Part-funded through the HEA/JISC OER programme, the Global Dimensions in Higher Education (GD in HE) project has been developing a fully online open course to engage educators in critically exploring and debating global issues in higher education. Originally undertaken as a collaborative initiative between three UK universities, the project has two broad aims: the first to develop and then pilot the GD in HE course with a view to the course being repurposed in education-related postgraduate programmes for academics, and the second to research and document the challenges in designing and developing a joint online course across multiple partners.
The work undertaken to date has been well documented, with the early stages of the project being presented at OER13 (Smyth et al, 2013). Presently, the GD in HE course is almost complete and ready to pilot. However, during the past year the core members of the project team have all taken up new posts in different institutions. These circumstances have raised interesting new questions and challenges as we seek to finalise development of the course and move towards pilot implementation and evaluation. The original project team remain committed to the project goals, which we believe continue to have significant value to the sector in terms of delivering a resource to support academic development and by informing policy and practice through the lessons learned.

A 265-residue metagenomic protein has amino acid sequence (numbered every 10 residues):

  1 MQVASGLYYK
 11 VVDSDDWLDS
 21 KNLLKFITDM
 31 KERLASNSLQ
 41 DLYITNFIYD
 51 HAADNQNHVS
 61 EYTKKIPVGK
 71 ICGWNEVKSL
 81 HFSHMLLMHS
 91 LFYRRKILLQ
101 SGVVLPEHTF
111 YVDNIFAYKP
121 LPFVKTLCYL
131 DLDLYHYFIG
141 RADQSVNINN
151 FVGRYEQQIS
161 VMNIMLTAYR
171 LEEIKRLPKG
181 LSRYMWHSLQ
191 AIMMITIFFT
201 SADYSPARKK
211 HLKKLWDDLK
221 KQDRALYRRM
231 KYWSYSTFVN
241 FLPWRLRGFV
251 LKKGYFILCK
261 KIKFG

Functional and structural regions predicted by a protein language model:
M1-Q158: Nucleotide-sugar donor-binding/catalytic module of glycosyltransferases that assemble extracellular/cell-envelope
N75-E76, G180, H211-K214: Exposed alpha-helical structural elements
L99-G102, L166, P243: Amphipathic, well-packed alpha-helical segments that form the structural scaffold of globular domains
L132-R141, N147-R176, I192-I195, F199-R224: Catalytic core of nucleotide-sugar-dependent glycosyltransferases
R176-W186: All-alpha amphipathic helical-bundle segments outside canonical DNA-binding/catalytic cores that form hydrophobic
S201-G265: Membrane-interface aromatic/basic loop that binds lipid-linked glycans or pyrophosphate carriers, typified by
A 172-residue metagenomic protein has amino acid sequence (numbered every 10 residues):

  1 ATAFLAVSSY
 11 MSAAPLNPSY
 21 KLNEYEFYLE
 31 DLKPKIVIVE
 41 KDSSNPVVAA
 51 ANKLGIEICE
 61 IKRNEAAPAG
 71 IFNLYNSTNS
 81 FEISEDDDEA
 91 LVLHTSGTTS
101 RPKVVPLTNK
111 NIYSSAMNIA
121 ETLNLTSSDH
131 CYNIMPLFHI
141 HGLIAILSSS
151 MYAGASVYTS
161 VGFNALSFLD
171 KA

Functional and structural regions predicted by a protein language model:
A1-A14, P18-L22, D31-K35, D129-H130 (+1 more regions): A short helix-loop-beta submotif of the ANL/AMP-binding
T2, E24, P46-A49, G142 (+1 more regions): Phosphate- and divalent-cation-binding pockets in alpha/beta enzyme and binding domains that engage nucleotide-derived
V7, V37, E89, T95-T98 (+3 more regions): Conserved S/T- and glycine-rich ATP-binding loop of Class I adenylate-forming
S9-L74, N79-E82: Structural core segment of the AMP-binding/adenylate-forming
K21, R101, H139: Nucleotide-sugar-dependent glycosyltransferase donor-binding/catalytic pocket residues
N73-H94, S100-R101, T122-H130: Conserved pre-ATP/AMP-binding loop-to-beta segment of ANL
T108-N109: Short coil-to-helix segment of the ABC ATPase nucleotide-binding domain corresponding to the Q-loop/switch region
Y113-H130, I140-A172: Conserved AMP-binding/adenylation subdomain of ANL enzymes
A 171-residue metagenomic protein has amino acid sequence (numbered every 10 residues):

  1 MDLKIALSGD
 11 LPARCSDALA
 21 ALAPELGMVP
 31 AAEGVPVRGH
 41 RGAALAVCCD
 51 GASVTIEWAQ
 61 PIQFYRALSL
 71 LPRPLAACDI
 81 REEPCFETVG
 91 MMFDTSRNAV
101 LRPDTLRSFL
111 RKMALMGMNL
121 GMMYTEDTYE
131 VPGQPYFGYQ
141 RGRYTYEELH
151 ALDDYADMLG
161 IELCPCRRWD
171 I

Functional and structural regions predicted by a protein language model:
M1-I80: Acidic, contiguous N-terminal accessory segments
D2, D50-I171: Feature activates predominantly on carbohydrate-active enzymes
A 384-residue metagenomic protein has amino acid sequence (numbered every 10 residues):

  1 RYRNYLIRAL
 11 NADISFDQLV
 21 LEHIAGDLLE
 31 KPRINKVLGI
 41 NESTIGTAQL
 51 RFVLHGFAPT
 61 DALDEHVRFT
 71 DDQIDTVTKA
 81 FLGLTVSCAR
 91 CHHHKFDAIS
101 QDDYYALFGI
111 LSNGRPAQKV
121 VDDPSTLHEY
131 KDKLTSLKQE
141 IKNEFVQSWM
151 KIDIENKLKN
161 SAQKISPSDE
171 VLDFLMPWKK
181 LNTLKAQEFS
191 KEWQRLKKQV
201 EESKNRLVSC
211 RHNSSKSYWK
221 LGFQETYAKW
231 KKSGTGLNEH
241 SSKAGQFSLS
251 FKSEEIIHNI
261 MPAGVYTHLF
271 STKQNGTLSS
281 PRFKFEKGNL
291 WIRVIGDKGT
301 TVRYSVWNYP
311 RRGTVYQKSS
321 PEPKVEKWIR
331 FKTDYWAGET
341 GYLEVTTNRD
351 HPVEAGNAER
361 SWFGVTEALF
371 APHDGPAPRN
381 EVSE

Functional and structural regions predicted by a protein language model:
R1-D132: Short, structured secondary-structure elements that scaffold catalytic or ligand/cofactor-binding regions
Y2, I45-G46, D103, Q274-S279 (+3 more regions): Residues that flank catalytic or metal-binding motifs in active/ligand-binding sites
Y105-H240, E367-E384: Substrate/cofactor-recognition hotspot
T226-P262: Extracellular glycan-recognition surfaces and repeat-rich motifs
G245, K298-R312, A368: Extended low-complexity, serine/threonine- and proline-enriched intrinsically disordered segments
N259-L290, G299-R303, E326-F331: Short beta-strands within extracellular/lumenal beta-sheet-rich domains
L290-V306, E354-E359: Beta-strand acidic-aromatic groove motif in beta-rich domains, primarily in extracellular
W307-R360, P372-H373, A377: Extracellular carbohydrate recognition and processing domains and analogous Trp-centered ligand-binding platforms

The movement of project staff to new institutions has presented unexpected challenges to the completion of the course, and has led us to reflect on who owns and drives institutionally endorsed open education initiatives. Questions pertaining to copyright, derivation and distribution are central to open educational practices but, in the context of collaborative provision, the sustainability of initiatives or resources may be threatened by an absence of institutional policy (or indeed a cross-institutional framework) pertaining to open education. The GD in HE project has effectively moved with the core project team as they have transitioned to different institutions. This could be an opportunity to involve further partner institutions as well as the original partners. However it also represents a challenge around renegotiating what the original partner institutions, and any new partners, might contribute to the completion of the project – and what they may seek to gain from supporting it.
In this presentation we will explore questions around the extent to which institutional and cross-institutional open education initiatives succeed or not on the basis of individual enthusiasts rather than coordinated institutional support. We will examine the notion of distributed ownership in the context of collaborative open provision and question whether there is now a need for a consistent position or policy framework at a UK level to form a sustainable base upon which such projects can develop and evolve.
Smyth, K., Vlachopoulos, P., Walker, D. and Wheeler, A. (2013) Promoting global collaboration in academic development though OERs: challenges and opportunities. Proceedings of OER13: Creating a Virtuous Circle, University of Nottingham, 26-27 March. Paper available via http://www.medev.ac.uk/oer13/file/68/60/